HONG KONG -- Hong Kong leader Carrie Lam on Tuesday said the recent closure of two media outlets in the city does not indicate a decline in press freedom as the decisions were made by the outlets themselves.
Her comments came almost a week after authorities arrested seven people associated with pro-democracy online news site Stand News for alleged sedition, with the outlet then announcing it would cease operations. Days later, another online site, Citizen News, also said it would stop operating.
“For none of the media outlets, we did not do anything. They were never approached by law enforcement agencies,” Lam said during a news conference Tuesday.
“But if they decided to cease operation out of their own concerns, I think this is nothing out of the ordinary." She added that Hong Kong authorities do "not seek to crack down on press freedom.”
Lam said the government follows the rule of law in Hong Kong, and that when she first assumed office, she opened up government news conferences to online sites and met with the Hong Kong Journalists Association.
In response to charges that the closure of the online media indicates the “extinction” of press freedom in Hong Kong, Lam said she “cannot accept that sort of allegations.”
“Nothing is more important than the rule of law,” she said. She also said that as long as news outlets do not engage in illegal acts, they can continue to report news in Hong Kong.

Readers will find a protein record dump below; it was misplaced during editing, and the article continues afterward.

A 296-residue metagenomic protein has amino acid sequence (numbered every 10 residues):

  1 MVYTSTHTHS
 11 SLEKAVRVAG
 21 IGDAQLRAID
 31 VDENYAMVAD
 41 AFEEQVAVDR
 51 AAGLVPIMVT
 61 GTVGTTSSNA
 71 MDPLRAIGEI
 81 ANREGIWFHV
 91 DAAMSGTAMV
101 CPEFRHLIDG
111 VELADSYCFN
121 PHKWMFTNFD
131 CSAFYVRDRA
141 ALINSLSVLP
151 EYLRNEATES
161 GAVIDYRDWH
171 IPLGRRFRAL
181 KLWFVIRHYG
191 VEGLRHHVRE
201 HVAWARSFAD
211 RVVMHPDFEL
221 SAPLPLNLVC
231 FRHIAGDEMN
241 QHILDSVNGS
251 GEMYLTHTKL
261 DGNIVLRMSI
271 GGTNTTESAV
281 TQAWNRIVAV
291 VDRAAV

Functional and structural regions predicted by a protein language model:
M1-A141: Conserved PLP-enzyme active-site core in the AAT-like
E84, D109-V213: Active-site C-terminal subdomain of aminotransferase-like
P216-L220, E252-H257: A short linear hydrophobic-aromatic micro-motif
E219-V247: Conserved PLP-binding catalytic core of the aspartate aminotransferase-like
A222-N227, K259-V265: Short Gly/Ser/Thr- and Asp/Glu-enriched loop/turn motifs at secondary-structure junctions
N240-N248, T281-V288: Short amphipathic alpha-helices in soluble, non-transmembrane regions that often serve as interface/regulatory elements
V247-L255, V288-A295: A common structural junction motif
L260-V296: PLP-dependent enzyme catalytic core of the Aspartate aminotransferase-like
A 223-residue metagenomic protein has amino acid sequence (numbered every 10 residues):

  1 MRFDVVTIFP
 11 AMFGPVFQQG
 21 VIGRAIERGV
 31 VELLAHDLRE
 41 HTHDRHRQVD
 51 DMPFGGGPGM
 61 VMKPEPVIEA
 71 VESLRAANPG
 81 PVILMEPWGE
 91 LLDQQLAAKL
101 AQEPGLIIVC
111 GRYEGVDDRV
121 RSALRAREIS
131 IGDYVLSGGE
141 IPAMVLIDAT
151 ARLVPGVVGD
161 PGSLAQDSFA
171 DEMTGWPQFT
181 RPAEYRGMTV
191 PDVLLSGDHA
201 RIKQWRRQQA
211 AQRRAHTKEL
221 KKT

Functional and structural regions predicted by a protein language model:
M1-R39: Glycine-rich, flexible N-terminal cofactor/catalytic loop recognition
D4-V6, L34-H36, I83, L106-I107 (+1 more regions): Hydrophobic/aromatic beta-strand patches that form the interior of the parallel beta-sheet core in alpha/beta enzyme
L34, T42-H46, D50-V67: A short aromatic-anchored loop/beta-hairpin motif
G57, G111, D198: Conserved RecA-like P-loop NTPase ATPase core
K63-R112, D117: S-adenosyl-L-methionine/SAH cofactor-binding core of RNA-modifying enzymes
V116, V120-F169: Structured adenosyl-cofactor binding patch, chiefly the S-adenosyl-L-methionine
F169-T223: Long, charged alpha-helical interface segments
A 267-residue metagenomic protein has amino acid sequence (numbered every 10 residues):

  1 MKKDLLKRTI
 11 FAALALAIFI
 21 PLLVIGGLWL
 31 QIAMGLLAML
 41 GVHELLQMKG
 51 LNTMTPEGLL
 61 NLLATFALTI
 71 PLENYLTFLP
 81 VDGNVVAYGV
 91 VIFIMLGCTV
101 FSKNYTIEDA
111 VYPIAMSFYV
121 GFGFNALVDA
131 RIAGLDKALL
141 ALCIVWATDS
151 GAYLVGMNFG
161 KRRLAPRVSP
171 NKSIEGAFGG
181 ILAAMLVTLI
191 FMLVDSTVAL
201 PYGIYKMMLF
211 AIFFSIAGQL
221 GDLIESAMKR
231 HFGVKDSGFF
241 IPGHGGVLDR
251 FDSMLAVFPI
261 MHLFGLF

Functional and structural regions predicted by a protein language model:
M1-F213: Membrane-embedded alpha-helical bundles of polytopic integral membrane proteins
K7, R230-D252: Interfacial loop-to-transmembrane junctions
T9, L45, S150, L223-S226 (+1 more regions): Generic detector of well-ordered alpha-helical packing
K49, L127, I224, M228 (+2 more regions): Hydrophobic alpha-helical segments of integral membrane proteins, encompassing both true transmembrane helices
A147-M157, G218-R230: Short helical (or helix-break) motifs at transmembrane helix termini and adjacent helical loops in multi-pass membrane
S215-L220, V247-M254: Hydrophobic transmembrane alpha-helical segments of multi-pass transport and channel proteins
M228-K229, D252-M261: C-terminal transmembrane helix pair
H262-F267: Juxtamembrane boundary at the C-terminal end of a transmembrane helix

She said there was an increase of 5.4% in local news outlets registered in the city, and a jump of 9.4% for overseas outlets since a sweeping National Security Law was enacted in the city in June 2020.
“So you cannot say that the freedom of press is eroded due to the closing of the two media outlets,” Lam said.
Since the security law came into effect, over a hundred people have been arrested, including many pro-democracy activists and some journalists who previously worked for the now-defunct Apple Daily and Stand News.
On Tuesday, a pro-democracy activist and key member of the now-disbanded Hong Kong Alliance in Support of Patriotic Democratic Movements of China, Chow Hang-tung, was sentenced to 15 months in prison after being convicted of inciting people to join a banned vigil last year commemorating the 1989 crackdown on pro-democracy demonstrators in Beijing's Tiananmen Square.
She was told to serve an additional 10 months of top of a current 12-month sentence she is serving for her role in the vigil in 2020, which was also banned.
Separately, Lam said the city will tighten vaccine requirements to cover not only entertainment venues but also places such as libraries, schools and museums.
The requirement will be tightened from Feb. 24, and will require those entering such venues to have at least one vaccine dose against COVID-19.
The expansion of the vaccine mandate comes days after Hong Kong reported its first omicron COVID-19 cluster, linked to several Cathay Pacific crew members who broke isolation rules and visited dining spots and bars across the city before later testing positive for omicron.
The city was largely able to keep the delta variant from causing local outbreaks through strict quarantine rules. Hong Kong currently designates all countries with local omicron outbreaks as “high-risk” countries, requiring arrivals from those countries to serve a 21-day quarantine.